Brooks said the union has provided Revera recommendations to ward off the layoffs, including looking at laying off one assistant management position, instead of the 10 jobs.

“The mangers are paid out of the nursing envelope and that’s a large chunk of money that will go a long way to keep staff on the floor,” said Brooks. “We also want to see them implement the four hours of care now which is supposed to come in 2025 and we’ve asked them to allow our workers to do the jobs that are currently contracted out for work such as screening and restorative care (such as physio).

“The community by and large does not know what the layoffs mean. It means those residents are going to have less care than they have now. For example, the staff have six minutes in the morning to get a resident up, washed, dressed, teeth brushed, hair combed; some wear makeup, some wear jewellery, the men shaved, and down to the dining room.

“We have seen on a night shift that if somebody calls in, they could be down to two PSWs for 98 residents and one RN. Now there’s 60 residents but that is still dangerous… All it takes is for one person to fall and that nurse will be with that resident now for the next couple of hours. The RNs and RPNs are also the only people qualified to give meds.”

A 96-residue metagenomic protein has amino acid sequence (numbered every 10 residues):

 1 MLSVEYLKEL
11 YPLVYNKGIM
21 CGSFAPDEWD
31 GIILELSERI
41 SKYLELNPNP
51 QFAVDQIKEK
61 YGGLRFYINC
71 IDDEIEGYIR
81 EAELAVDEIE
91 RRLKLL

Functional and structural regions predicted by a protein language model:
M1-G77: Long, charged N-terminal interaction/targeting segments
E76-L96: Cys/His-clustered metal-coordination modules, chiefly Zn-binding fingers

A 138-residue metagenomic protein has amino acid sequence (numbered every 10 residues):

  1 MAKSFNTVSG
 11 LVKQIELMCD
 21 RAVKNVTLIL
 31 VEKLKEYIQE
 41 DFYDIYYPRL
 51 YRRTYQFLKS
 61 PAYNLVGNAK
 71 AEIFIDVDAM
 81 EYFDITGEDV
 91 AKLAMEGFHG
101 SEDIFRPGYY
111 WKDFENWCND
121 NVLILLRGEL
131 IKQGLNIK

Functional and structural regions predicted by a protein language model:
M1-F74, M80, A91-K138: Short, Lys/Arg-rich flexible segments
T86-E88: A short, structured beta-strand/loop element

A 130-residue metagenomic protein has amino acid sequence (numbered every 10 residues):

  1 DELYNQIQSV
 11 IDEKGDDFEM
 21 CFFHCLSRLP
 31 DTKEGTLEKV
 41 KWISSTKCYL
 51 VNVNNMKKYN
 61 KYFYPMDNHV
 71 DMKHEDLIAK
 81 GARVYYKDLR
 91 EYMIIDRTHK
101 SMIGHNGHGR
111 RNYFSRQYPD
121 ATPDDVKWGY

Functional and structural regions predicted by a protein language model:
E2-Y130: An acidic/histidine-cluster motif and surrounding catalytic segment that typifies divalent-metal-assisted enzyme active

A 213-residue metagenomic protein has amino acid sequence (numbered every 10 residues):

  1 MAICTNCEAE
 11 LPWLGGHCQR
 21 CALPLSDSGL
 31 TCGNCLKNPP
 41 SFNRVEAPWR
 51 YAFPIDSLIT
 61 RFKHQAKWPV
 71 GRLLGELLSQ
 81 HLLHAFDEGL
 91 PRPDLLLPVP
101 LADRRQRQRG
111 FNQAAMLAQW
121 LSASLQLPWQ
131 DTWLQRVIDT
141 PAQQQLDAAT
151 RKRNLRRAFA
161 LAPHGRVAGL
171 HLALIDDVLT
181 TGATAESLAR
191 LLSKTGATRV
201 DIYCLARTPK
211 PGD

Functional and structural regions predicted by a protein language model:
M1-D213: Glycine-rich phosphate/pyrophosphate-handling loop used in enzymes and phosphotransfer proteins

With COVID, she adds, everybody knows the nurses and PSWs have much bigger jobs, with fewer people.

“Have they learned nothing? Luckily Hallowell did not have a big outbreak but the fourth COVID wave hasn’t hit yet. If they lay 10 people right off that schedule and they have an outbreak, now what? They would be in severe trouble and have to pull in more contract people – of which agency wages are astronomical as the company pays their employees mileage as they’re usually from another city, hotel and feed them, all when we have people here who want to work.”

“If Hallowell has to shut down again in a fourth wave, families won’t be able to come in to help their loved ones. They need to be informed. They need to be involved and tell Revera they are not happy.

“I’m happy to be here (from Kingston) to support them, as is our entire local (stretching from Ottawa to Belleville). If need be, I will call in the other unions to come out and give us a hand.”

Concerns for resident care, and employment of the people who provide that care is mired in decades of underfunding, understaffing, part-time work and a focus on profits which health organizations and unions say have eroded Ontario’s long-term care system.

Though this is the first information picket the local union president can recall at Hallowell House, Brooks recalls being involved in 1996 during the ‘Dignity and Justice’ campaign following the Harris government repeal of the standards of care legislation.

The Ontario Health Coalition has released a report of a recent survey completed anonymously by front-line workers within long-term care workplaces in the Kawartha Lakes-Peterborough-Northumberland regions. In it, 70 per cent of respondents noted staff levels at their workplaces have not returned to pre-COVID levels and 76 per cent stated they are working short-staffed daily.

Seventy per cent of respondents said the biggest issue to be resolved at their workplaces is increased staffing; followed by better management (29 per cent) and more money (21 per cent).

The Ontario Health Coalition is planning a mass protest ‘Reject Neglect – Fix LTC now!’ for the opening of the legislature Monday, Sept. 13 at noon at Queen’s Park, and in Thunder bay and Ottawa.